Documents & Announcements

Assessing the strength of evidence for genes implicated in fatty acid oxidation disorders using the ClinGen clinical validity framework

McGlaughon JL, Pasquali M, Wallace K, Ross J, Senol-Cosar O, Shen W, Weaver MA, Feigenbaum A, Lyon E, Enns GM, Mao R, Baudet HG.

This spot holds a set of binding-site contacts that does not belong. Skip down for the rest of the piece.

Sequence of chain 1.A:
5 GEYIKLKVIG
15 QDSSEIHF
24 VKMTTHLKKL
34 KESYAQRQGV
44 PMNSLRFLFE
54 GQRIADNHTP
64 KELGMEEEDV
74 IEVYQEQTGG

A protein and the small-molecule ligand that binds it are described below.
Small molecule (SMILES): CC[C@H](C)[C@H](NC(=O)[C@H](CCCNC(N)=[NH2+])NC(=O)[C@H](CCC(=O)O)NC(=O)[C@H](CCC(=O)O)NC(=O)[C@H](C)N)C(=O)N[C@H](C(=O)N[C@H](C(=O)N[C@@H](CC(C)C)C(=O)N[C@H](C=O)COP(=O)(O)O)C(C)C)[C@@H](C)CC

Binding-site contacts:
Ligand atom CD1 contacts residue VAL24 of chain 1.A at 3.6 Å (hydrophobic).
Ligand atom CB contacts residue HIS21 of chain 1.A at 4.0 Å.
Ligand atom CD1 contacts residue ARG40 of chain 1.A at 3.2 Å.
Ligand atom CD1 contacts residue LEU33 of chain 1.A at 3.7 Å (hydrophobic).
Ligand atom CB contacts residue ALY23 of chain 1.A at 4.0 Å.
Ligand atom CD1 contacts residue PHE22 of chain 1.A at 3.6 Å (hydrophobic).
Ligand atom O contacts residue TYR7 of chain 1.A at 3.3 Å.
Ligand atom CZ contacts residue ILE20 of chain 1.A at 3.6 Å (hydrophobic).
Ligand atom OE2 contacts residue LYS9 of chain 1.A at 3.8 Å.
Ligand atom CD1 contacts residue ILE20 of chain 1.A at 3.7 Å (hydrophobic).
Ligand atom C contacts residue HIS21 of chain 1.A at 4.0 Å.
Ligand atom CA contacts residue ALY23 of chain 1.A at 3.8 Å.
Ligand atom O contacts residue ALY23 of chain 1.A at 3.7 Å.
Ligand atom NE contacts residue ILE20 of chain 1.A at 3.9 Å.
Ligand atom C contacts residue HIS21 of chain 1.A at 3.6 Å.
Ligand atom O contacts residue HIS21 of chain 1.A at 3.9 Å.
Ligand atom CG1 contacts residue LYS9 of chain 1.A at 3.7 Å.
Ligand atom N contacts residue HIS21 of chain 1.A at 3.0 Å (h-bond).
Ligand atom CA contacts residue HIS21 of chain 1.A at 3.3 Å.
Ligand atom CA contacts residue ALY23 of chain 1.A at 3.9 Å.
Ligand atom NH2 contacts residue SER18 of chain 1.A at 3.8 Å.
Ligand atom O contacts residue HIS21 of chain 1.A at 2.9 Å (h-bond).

Newborn screening is an incredibly useful tool for the early identification of many metabolic disorders, including fatty acid oxidation (FAO) disorders. In many cases, molecular tests are necessary to reach a final diagnosis, highlighting the need for a thorough evaluation of genes implicated in FAO disorders. Using the ClinGen (Clinical Genome Resource) clinical validity framework, thirty genes were analyzed for the strength of evidence supporting their association with FAO disorders. Evidence was gathered from the literature by biocurators and presented to disease experts for review in order to assign a clinical validity classification of Definitive, Strong, Moderate, Limited, Disputed, Refuted, or No Reported Evidence. Of the gene-disease relationships evaluated, 22/30 were classified as Definitive, three as Moderate, one as Limited, three as No Reported Evidence and one as Disputed. Gene-disease relationships with a Limited, Disputed, and No Reported Evidence were found on two, six, and up to four panels out of 30 FAO disorder-specific panels, respectively, in the National Institute of Health Genetic Testing Registry, while over 70% of the genes on panels are definitively associated with an FAO disorder. These results highlight the need to systematically assess the clinical relevance of genes implicated in fatty acid oxidation disorders in order to improve the interpretation of genetic testing results and diagnosis of patients with these disorders.